Experts from Newcastle University, UK, and the Indian Institute of Technology in Delhi (IIT-Delhi), sampled water and sediments at seven sites along the Upper Ganges River. They found that in May and June, when hundreds of thousands of visitors travel to Rishikesh and Haridwar to visit sacred sites. Temporary visitors from outside the region overload local waste-handling systems, which seasonally reduces water quality at the normally pristine sites. The levels of resistance genes for the superbugs were found to be 60 times higher than at other times of the year.
The findings were published in the journal Environmental Science and Technology protect people visiting and living at these sites. Likewise, they argue that preventing the spread of resistance genes that promote life-threatening bacteria could be achieved by improving waste management at key tourist sites. Much of India already suffers from severe water shortages or clean water deficits.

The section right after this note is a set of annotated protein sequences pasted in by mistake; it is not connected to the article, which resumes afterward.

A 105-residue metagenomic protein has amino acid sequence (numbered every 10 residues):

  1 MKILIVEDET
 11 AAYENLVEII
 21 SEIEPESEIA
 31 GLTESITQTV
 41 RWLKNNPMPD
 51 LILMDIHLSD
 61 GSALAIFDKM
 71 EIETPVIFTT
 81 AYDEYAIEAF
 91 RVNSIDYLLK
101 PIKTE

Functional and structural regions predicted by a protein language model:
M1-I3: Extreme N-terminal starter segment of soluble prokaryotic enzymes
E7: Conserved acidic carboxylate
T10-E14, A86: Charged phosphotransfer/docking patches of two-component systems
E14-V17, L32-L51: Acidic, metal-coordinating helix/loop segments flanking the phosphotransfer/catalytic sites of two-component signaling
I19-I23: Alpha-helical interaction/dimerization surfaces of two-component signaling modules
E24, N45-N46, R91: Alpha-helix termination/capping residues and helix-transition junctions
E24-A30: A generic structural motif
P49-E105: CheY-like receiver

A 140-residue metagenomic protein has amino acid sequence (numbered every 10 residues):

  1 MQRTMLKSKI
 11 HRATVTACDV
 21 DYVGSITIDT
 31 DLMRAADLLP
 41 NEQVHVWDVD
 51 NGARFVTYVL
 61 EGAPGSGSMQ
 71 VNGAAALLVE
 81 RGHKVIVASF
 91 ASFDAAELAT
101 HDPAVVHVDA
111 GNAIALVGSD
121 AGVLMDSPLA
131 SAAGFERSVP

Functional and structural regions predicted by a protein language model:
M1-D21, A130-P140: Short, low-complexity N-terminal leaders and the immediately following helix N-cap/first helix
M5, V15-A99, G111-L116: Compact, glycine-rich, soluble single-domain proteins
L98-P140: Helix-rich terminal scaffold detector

The specific resistance gene studied causes extreme multi-resistance in many bacteria, so researchers are concentrating on determining how it is spread. Improved sanitation and waste treatment may be key.